‘Help Heal Ferguson’ collects donations for those in need

Bobby Connor delivers donations of Cheerios and canned chicken into a grade level office for the Help Heal Ferguson food drive.

Mary Galkowski

Bobby Connor delivers donations of Cheerios and canned chicken into a grade level office for the Help Heal Ferguson food drive.

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The Longhorn Council (LoCo) is gathering canned food items outside of grade level principals offices, the main gym and front foyer this week for Help Heal Ferguson.

“Some of the foods that we really need donated are canned tuna, canned chicken, laundry detergent, deodorant, plain and honey nut cheerios. We do not need ramen noodles,” Operation Food Search director Judy Coyman said.

Help Heal Ferguson is Operation Food Search’s response to the Ferguson Community.

“Many of the stores and food banks have been raided and are in need of food. We are searching for various food banks, stores and pantries that we could potentially raise enough money to donate to,” LoCo sponsor Anne Wayland said.

LoCo plans on gathering money and food donations before school; there will be opportunities to donate some money for the cause, and also at sporting events.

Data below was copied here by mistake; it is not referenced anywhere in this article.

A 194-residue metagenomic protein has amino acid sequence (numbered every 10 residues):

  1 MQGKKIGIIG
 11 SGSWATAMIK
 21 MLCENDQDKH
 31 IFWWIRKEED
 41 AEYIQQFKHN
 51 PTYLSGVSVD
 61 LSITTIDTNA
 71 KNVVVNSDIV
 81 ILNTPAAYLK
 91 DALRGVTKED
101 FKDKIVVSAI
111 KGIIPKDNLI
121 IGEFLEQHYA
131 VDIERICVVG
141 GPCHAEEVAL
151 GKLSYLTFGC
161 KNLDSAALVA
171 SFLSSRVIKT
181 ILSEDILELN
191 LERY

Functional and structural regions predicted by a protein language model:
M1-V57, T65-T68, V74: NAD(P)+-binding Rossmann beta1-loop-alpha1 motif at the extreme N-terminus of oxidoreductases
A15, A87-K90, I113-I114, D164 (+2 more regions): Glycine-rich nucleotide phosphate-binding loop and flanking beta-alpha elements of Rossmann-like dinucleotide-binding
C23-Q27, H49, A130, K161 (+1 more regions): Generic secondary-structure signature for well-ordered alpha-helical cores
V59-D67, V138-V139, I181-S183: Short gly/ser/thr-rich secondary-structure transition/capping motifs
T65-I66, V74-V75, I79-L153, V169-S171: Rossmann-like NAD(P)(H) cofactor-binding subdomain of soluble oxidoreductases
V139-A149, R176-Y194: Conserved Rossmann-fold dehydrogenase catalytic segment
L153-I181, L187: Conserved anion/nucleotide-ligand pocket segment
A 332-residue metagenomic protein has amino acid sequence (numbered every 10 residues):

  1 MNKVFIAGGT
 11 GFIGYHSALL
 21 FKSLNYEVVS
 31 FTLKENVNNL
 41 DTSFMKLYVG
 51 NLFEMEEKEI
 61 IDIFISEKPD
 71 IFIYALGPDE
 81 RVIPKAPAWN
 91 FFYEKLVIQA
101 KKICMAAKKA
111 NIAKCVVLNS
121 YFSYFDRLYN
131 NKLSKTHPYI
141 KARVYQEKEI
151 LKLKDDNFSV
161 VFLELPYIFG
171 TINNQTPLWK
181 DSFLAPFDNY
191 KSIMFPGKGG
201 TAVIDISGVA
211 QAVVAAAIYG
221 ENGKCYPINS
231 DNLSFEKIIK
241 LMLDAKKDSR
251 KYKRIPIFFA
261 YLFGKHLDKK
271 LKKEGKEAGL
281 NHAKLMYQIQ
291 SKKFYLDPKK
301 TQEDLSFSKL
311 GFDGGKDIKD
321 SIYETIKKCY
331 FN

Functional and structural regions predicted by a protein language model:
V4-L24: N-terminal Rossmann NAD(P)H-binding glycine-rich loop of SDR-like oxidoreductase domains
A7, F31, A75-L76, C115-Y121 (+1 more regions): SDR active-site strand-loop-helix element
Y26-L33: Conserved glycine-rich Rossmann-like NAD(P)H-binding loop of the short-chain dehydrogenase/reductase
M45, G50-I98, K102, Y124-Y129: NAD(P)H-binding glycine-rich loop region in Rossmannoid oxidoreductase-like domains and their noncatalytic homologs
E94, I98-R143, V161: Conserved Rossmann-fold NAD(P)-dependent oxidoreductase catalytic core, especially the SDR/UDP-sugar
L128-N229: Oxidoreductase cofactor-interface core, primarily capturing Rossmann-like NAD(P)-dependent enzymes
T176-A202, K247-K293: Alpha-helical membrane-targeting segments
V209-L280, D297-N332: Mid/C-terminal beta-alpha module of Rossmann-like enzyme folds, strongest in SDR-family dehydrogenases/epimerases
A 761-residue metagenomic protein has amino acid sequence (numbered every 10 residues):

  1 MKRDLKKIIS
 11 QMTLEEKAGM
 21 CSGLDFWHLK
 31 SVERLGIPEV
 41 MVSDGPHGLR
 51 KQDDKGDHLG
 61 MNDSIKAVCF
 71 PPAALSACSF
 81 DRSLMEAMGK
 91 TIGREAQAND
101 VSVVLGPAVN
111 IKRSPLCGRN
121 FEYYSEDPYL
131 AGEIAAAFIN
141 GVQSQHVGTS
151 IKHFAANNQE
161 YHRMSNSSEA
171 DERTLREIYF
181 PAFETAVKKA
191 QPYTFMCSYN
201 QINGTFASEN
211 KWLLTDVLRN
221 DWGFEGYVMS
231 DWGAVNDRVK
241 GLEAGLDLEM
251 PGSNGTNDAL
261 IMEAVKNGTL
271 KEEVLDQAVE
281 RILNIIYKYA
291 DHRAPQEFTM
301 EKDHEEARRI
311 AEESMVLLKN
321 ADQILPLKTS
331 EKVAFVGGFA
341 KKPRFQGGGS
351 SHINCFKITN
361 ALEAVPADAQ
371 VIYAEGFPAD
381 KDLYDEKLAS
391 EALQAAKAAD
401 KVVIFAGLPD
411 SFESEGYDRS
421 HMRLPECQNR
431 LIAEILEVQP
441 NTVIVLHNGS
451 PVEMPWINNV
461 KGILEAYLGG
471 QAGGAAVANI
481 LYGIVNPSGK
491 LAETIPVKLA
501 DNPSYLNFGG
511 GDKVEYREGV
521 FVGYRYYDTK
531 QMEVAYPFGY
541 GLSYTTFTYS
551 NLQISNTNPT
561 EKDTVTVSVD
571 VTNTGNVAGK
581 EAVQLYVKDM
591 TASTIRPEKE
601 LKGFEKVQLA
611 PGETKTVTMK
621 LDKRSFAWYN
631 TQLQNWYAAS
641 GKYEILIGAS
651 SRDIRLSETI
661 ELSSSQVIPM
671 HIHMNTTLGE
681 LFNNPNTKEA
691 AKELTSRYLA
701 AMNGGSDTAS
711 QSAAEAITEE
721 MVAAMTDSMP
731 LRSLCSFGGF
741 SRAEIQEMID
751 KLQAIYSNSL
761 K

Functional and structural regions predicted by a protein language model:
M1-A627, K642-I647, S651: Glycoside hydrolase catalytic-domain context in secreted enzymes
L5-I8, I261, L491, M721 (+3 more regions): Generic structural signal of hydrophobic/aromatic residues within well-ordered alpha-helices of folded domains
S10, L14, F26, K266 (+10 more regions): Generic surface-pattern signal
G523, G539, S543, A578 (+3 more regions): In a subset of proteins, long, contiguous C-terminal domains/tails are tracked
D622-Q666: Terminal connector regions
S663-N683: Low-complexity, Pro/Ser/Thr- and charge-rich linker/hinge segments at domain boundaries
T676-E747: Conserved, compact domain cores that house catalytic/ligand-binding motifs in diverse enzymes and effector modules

“I think it would be a good idea to begin collecting money, food and canned goods at the football game because there will be many people attending this event. The more money we get as soon as possible, the better,” Wayland said.

Coyman’s organization and team members will come to West to deliver barrels for us to put all of the donations and money in. They would like to pick them up by Monday, Sept. 1.

A food drive for Ferguson could be very beneficial for the innocent people… The chances aren’t very high that these raided stores will reopen soon.”

— Claire Webster, 12

“I think that having a food drive for Ferguson could be very beneficial for the innocent people, but this is still controversial because it could seem like we are taking a side in the Michael Brown case. It may also seem as if we are feeding the protesters, which could be the problem. In concerns of who deserves the food, a lot of the looters aren’t from Ferguson. The chances aren’t very high that these raided stores will reopen soon, and I feel bad for these stores and food pantries,” senior class Vice President Claire Webster said.

The food drive proposal was approved by activities director Brian Kessler and principal Dr. Jeremy Mitchell allowing them to put their ideas into action.

“I think that’s awesome! It sounds like a great idea, anything that we can do to help,”  Mitchell said.

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